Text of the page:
Regional Report - Yemen


Government moves to end Female Genital Mutilation

The Supreme Council for Motherhood and Childhood (SCMC) in Yemen, a government body, has drawn up a national action plan to end the practice of female genital mutilation/cutting (FGM/C) in the country.

As a first step, the plan – the first of its kind in Yemen – aims to reduce FGM/C prevalence by 30% by 2012. According to an IRIN report in July the plan was yet to be presented to Cabinet for approval, but was discussed at a workshop on 24 June, with the 65 participants representing UN agencies, the government, donors and civil society.

According to a new, unpublished, study on FGM/C presented at the workshop, FGM/C is practised in five of Yemen’s 21 governorates, with prevalence rates of 97.3% in al- Hudeidah Governorate; 97.3% in Hadhramaut; 96.5% in al- Mahrah; 82.2% in Aden; and 45.5% in Sana’a.

Prepared jointly by the UN Children’s Fund (UNICEF), Sana’a University's Gender Development Research Centre (GDRSC) and the Yemeni Women’s Union, the study identified four types of FGM/C, as per the World Health Organisation classification. <www.who.int/reproductivehealth/fgm>

The most common was Type 2 – partial or total removal of the clitoris and the labia minora, with or without excision of the labia majora (excision) – found in 83% of the cases studied.

Type 1 – partial or total removal of the clitoris and/or the prepuce – represented 13% of cases.

A 1997 demographic survey found that 23% of girls and women had been subjected to FGM/C, including 69% in coastal areas; 15% in mountainous areas; and 5% in desert and highland areas.

New policies

According to the plan, the Health Ministry would introduce bylaws, codes of conduct and anti-FGM/C policies: all forms of FGM/C would be banned; FGM/C would be covered in the school curriculum; media and community leaders would spread anti- FGM/C messages; and religious leaders would disconnect FGM/C from religion.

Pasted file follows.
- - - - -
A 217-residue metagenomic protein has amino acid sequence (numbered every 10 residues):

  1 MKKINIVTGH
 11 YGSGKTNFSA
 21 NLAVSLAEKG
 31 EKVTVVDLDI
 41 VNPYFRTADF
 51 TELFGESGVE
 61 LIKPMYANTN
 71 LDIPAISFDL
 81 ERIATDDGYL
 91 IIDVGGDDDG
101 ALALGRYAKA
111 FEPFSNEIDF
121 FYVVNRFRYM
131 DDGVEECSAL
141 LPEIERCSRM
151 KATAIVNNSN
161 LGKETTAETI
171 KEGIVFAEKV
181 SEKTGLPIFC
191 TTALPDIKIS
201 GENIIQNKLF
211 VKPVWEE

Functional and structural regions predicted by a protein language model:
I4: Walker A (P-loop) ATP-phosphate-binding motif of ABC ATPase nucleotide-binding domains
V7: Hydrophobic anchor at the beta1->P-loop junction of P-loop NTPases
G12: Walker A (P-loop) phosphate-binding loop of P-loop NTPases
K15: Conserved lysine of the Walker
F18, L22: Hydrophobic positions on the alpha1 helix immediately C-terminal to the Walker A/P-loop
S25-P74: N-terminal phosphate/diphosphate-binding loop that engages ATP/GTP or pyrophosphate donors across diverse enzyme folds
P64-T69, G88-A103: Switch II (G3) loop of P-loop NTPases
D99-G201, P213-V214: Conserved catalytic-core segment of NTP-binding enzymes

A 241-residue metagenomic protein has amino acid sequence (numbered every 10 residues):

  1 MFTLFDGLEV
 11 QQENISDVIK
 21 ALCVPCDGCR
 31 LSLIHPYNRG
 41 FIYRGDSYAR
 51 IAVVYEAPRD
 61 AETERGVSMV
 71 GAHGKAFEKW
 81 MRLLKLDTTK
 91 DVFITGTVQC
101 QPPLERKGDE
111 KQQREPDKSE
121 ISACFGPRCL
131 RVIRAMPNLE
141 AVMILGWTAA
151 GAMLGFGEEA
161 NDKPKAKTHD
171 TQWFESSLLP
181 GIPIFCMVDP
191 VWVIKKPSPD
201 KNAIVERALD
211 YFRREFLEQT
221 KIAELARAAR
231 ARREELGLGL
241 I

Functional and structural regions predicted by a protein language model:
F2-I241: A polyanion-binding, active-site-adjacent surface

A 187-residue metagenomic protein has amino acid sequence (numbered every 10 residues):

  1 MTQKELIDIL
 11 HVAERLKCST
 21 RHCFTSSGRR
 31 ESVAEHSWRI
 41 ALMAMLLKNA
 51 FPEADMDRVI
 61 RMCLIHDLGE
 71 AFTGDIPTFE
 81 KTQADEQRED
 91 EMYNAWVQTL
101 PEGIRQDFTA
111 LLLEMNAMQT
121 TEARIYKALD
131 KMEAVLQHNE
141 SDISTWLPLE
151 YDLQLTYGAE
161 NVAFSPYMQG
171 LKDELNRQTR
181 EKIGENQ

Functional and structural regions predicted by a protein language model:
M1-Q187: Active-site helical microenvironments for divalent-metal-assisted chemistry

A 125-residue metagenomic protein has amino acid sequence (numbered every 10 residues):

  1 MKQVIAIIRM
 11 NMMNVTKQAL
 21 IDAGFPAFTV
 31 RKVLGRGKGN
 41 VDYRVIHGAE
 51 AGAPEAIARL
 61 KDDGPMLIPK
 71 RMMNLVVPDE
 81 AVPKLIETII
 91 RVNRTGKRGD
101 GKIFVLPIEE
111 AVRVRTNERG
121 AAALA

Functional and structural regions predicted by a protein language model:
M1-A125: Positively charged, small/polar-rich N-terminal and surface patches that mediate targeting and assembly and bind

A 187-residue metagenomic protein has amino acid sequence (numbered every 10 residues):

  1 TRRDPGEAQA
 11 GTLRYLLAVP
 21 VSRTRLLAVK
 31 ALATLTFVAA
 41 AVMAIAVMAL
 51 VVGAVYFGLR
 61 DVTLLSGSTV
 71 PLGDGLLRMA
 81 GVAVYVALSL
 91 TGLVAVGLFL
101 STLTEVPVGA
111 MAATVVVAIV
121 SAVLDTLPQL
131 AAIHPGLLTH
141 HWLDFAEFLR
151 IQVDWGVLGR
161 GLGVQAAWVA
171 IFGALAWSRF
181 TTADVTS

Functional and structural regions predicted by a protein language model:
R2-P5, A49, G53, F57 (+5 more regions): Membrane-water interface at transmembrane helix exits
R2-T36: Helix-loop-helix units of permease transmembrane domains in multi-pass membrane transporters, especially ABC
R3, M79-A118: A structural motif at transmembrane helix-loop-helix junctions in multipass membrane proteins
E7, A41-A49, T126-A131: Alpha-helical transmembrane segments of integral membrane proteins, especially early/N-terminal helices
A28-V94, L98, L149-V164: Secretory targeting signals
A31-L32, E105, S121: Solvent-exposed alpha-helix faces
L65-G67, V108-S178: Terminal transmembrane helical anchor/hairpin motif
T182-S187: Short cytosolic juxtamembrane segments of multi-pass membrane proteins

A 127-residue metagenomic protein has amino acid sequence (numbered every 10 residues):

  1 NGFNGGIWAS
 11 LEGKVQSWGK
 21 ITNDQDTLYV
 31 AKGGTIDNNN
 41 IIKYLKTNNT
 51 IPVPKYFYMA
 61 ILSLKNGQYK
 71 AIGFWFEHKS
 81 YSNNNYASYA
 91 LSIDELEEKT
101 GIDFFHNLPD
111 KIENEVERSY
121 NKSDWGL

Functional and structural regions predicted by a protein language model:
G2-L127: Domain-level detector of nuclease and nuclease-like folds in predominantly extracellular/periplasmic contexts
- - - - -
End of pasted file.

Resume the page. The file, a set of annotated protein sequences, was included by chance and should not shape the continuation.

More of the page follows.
Health professionals would take an oath not to practice FGM/C; adolescents and children would participate in spreading awareness of the dangers of FGM/C, and community leaders would discourage it. Media campaigns would be carried out in communities still practising FGM/C, and focal points would be established at governorate level.

Husniah al-Qaderi, executive director of GDRSC, said FGM/C was attributed to religious and cultural traditions in most cases. “But FGM/C was not mentioned in the holy Koran. They think FGM/C will ensure a woman’s chastity and keep her from perversion,” she told IRIN.

She said 99% of FGM/C cases were carried out 7-10 days after birth – the same for male circumcision – but that there were often health complications.

“FGM/C leads to bleeding as the genital organs contain many blood vessels. A lot of women said they had lost their daughters during circumcision. But deaths at home are not registered.”

In 2001 the Ministry of Health banned FGM/C from being carried out in private and public health facilities.

Urgent need for breastfeeding programme

The UN Children’s Fund (UNICEF) office in Yemen has expressed concern over the decline in breastfeeding, which it says is likely to lead to higher rates of malnutrition and death among the under-fives.

Nassem Ur-Rehman, chief communications and information officer at UNICEF’s Sana’a office, said nearly half of Yemen's under-fives were malnourished: “The health of small children is bad and getting worse. A breastfeeding campaign is urgently needed.”

He said Yemen, along with Djibouti and Sudan, had the lowest rates of breastfeeding in the region.

Ur-Rehman said the main reasons why breastfeeding was not widespread was lack of family, social and government support; aggressive marketing by infant formula milk companies; and a lack of public breastfeeding facilities.

Yemen’s malnutrition rate among the under-fives is one of the highest in the world: stunting stands at 53.1%, wasting at 12.5% and underweight at 45.6%, according to the Ministry of Health.

UNICEF said the rate of “exclusive breastfeeding” (ensuring that the child is fed only on breast milk for the first six month’s of life) was 12%.

According to UNICEF's The State of the World's Children 2008 <www.unicef.org/sowc08>, the rate of “exclusive breastfeeding” in the Middle East and North Africa (MENA) was 28%, making it 10 percentage points below the average for developing countries. The MENA region is also lagging behind sub-Saharan Africa, where current rates are 30-39%.


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ate of upload: 29th September 2008

                                  
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